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Safety assessment of the substance, titanium dioxide surface treated with fluoride‐modified alumina, for use in food contact materials

on the Wiley Online Library


Panel members at the time of adoption

José Manuel Barat Baviera, Claudia Bolognesi, Beat Johannes Brüschweiler, Andrew Chesson, Pier Sandro Cocconcelli, Riccardo Crebelli, David Michael Gott, Konrad Grob, Evgenia Lampi, Alicja Mortensen, Gilles Rivière, Vittorio Silano, Inger‐Lise Steffensen, Christina Tlustos, Henk Van Loveren, Laurence Vernis and Holger Zorn.

The full opinion will be published in accordance with Article 10(6) of Regulation (EC) No 1935/2004 once the decision on confidentiality, in line with Article 20(3) of the Regulation, will be received from the European Commission. The following information has been provided under confidentiality and it is redacted awaiting the decision of the Commission: the manufacture of the substance, in particular the identity of certain chemicals used in the process; the characterisation of the substance, in particular the proportion of fluoride, the fraction of particles below 100 nm, the range of particles number above 100 nm; the illustration of the structure formed; and the fraction of particles below 100 nm once incorporated in the plastic.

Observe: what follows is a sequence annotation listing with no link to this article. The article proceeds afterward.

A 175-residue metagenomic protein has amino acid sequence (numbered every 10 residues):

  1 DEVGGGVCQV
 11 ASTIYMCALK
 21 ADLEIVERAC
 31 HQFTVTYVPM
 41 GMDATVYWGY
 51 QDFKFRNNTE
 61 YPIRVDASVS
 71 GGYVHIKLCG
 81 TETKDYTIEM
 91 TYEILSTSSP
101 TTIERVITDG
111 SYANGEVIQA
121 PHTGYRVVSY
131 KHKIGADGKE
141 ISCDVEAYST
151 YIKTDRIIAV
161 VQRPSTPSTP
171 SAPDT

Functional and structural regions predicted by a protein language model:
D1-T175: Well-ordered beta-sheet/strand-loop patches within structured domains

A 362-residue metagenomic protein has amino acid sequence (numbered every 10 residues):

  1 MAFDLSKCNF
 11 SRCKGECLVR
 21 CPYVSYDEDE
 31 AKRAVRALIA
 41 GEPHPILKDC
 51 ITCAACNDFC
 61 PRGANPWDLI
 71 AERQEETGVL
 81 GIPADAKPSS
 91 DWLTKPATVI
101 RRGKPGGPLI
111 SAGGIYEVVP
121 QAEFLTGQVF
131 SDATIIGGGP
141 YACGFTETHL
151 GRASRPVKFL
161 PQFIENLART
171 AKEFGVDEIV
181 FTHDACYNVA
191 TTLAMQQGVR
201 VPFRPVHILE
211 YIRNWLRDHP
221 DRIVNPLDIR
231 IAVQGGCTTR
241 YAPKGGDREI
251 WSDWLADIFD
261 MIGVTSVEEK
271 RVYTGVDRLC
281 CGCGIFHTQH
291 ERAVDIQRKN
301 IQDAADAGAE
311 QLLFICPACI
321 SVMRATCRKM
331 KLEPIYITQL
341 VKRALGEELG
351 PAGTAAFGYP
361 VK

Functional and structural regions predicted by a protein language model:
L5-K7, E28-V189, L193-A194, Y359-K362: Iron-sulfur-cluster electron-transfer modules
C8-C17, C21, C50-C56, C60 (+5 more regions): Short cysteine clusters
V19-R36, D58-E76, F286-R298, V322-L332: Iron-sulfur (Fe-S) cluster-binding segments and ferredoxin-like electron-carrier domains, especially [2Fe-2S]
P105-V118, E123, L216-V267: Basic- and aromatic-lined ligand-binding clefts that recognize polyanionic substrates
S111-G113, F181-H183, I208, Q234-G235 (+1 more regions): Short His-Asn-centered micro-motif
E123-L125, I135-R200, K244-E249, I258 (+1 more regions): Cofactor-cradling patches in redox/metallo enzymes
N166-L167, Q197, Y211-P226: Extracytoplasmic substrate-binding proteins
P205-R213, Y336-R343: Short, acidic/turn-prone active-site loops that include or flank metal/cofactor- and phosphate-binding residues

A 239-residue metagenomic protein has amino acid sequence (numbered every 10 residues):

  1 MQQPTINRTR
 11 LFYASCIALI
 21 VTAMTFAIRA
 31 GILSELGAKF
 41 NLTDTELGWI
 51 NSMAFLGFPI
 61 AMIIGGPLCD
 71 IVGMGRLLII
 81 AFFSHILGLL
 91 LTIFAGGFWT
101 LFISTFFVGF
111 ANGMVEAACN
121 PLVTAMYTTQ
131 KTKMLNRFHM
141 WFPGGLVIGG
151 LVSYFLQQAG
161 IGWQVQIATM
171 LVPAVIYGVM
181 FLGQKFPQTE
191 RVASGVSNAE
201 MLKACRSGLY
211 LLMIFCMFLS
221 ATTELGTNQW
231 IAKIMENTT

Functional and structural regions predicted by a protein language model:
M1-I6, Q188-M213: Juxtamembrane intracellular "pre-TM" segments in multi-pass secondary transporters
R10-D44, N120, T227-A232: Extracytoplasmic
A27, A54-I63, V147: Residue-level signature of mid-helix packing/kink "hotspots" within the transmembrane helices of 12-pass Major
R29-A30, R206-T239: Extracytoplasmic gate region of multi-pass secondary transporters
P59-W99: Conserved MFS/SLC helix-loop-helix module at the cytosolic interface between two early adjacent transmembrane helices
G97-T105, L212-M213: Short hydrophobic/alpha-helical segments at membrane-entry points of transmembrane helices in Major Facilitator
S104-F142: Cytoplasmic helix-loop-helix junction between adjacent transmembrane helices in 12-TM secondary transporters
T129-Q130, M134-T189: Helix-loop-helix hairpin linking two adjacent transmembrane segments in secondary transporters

This scientific opinion of the EFSA Panel on Food Contact Materials, Enzymes and Processing Aids (CEP Panel) is a safety assessment of the additive titanium dioxide surface treated with fluoride‐modified alumina, a defined mixture of particles of which ■■■■■% in number have a diameter in the range of 1–100 nm. It is intended to be used as filler and colourant up to 25% w/w in potentially all polymer types. Materials and articles containing the additive are intended to be in contact with all food types for any time and temperature conditions. The data provided demonstrate that the additive particles stay embedded even in swollen polar polymers such as polyamide, and do not migrate. Moreover, the additive particles resisted release by abrasion and did not transfer into a simulant for solid/dry foods. Thus, the additive particles do not give rise to exposure via food and to toxicological concern. Migration of solubilised ionic fluoride and aluminium occurs from the surface of the additive particles and particularly from swollen plastic. The Panel concluded that the substance does not raise safety concern for the consumer if used as an additive up to 25% w/w in polymers in contact with all food types for any time and temperature conditions. However, uses in polar polymers swelling in contact with foodstuffs simulated by 3% acetic acid should be limited to conditions simulated by contact up to 4 h at 100°C. This is due to the fact that when used at 25%, and contact was followed by 10 days at 60°C, the migration of aluminium and fluoride largely exceeded the specific migration limit (SML) of 1 and 0.15 mg/kg food, respectively. The Panel emphasises that the existing SMLs for aluminium and fluoride should not be exceeded in any case.